Hope Springs "Internal" as Solo Finds Humility in World Cup Loss

Sherman L. McCleskyCorrespondent IJuly 18, 2011

FRANKFURT AM MAIN, GERMANY - JULY 17:  Hope Solo of USA can't hide her disappointment as she holds the 3rd place player of the tournament award after the the FIFA Women's World Cup Final match between Japan and USA at the FIFA World Cup stadium Frankfurt on July 17, 2011 in Frankfurt am Main, Germany.  (Photo by Joern Pollex/Getty Images)
Joern Pollex/Getty Images

“It was the wrong decision, and I think anyone who knows anything about the game knows that. There’s no doubt in my mind I would had made those saves .  And the fact of the matter is it’s not 2004 anymore. It’s not 2004. And it’s now 2007, and you have to live in the present.  And you can’t live by big names. You can’t live in the past. It doesn’t what somebody had did in a Olympic gold medal game in the Olympics three years ago. Now is what matters, and that’s what I think”

-Hope Solo

This quote came out just after the US Women soccer team had been eliminated from the 2007 Women’s World Cup. Back then, she was young and arrogant, so full of herself that she’d thought that she could had won the World Cup all by herself. Sunday, she had the opportunity to do that in front of a crowd of 48,000-plus and a worldwide television audience in the millions…

And as fast as you can say “penalty kicks," it was over. The women’s soccer team from Japan had won the World Cup.

As Solo was leaving the field, she probably was asking herself, “What went wrong?’’ The answer lies within her most infamous quote.

“It was the wrong decision, and I think anyone who knows anything about the game knows that.”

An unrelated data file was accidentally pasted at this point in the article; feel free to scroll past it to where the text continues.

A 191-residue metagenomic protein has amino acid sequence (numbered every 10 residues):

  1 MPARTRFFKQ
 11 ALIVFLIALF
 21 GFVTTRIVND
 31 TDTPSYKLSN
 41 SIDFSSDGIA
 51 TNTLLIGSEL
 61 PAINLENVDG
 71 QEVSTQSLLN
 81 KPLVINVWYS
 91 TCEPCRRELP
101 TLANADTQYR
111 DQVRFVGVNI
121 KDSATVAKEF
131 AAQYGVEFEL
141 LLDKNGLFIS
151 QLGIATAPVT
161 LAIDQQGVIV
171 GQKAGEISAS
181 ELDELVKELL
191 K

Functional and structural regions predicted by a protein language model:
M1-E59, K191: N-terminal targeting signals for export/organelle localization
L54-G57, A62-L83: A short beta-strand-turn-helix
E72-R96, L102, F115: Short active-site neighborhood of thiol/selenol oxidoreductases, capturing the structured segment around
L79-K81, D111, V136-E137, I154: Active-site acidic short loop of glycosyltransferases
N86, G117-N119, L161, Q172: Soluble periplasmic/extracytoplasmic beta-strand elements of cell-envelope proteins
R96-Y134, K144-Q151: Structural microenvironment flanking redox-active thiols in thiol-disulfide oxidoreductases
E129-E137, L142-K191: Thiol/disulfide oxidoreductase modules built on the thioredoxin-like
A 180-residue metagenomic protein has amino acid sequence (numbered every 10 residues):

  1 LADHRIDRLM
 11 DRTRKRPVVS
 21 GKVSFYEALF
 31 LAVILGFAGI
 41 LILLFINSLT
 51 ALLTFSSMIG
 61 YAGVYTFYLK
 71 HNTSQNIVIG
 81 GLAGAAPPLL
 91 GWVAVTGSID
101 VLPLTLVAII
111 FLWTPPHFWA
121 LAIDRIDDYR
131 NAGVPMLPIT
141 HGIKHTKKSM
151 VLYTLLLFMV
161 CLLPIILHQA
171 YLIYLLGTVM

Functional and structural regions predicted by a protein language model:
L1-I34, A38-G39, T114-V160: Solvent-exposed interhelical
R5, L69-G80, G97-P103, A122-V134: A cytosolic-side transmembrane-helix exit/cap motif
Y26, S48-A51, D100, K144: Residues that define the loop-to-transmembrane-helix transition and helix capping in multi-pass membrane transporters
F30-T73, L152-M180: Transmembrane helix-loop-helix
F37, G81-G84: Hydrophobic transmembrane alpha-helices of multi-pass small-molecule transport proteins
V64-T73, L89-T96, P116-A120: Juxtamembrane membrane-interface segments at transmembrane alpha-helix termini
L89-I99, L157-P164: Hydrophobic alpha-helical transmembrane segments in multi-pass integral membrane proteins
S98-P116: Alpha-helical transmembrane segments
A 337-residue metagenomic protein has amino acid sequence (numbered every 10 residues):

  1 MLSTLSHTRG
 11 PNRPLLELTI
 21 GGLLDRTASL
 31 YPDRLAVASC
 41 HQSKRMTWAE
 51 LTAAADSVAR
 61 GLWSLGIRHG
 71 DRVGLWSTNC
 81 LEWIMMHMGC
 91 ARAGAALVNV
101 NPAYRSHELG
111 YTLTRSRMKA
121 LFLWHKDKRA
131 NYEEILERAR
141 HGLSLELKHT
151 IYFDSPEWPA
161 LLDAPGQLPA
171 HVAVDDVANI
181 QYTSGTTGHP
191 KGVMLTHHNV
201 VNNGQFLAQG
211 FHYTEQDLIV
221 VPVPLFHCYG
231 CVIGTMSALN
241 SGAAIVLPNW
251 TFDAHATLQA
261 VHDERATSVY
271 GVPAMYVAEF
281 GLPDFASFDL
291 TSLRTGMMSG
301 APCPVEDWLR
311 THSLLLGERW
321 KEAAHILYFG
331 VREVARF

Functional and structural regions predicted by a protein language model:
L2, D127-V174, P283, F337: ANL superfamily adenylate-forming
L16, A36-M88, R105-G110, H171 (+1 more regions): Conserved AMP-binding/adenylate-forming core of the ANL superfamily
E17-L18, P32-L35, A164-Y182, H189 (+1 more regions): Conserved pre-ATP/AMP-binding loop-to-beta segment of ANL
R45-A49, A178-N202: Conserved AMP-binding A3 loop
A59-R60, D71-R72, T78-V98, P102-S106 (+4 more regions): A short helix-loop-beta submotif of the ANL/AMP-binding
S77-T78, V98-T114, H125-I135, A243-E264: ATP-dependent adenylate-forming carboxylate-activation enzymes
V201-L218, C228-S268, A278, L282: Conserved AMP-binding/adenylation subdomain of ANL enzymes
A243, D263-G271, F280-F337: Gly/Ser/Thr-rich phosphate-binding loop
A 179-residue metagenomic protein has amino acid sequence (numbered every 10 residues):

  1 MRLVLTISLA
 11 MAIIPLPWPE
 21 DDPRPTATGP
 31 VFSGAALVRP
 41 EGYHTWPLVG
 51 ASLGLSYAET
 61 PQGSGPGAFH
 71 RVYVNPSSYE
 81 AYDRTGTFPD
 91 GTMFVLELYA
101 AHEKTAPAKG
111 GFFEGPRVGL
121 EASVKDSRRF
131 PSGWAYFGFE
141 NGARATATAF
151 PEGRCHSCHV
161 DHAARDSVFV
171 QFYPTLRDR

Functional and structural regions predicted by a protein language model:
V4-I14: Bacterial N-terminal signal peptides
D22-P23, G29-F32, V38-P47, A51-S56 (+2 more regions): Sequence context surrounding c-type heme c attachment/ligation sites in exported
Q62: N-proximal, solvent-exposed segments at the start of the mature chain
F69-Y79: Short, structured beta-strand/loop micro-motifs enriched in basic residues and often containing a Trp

I agree. Amy Rodriguez, who’d scored a combined three goals against Japan in past matchups, should had started and played in that game.  But we can’t live in the past now, can we?

“There’s no doubt in my mind I would had made those saves.”

While the Japanese goalie was jumping into the fray, trying to grab any ball that was too close to her net for comfort, Solo sat back in her net and watched her defense mishandle the ball twice, leading to two preventive goals.

No, in retrospect, she could not make those saves in 2007 simply because a more experienced Solo didn’t make such saves in 2011.

“And you can’t live by big names”

Well spoken, coming from a woman who had a fan in the crowd holding a sign that’d read, “Marry me HOPE. I am SOLO.”  

Wow! What a small name she has now.

I can go on and on about this but I won’t. Why?  Because the last time I’d prepared this article, I’d accidentally erased it, so this revamped one will be short.

What Solo had done in 2007 was a horrible thing. It had led to the release of a legendary goaltender and a firing of a prominent coach, and in its aftermath, placed her in a position of which she, ironically enough, could not defend, the very idea that she could win the World Cup all by herself.

So it’s 2011, and Solo is in net on penalty kicks. She’d gotten her wish. Before a crowd of 40,000-plus and a television crowd in the millions, she tried to win the World Cup all by herself…and she failed.

Now, as Solo had woken up this morning, I probably knew what she was thinking.  She was thinking the same things Briana Scurry was thinking after the 2007 World Cup. Could I have done something different? Did my coach make the right decisions? Will I be able to fight off my eventual feisty rival to remain as the starting goaltender for the next World Cup?

She had discovered an epiphany. She is now walking in Scurry's shoes, and they feel uncomfortable. 

I sense great humility in Solo now that she had seen all sides of her then ignorant remarks. She walks away from this World Cup experience a much wiser woman. I see her rising to the level of her predecessor, Scurry, the most prolific goaltender in US Women’s soccer history.

The saddest part of this story lies within the fact that she had to learn this lesson the old fashioned way…

She'd earned it.

(Source of quotes courtesy of Wikipedia)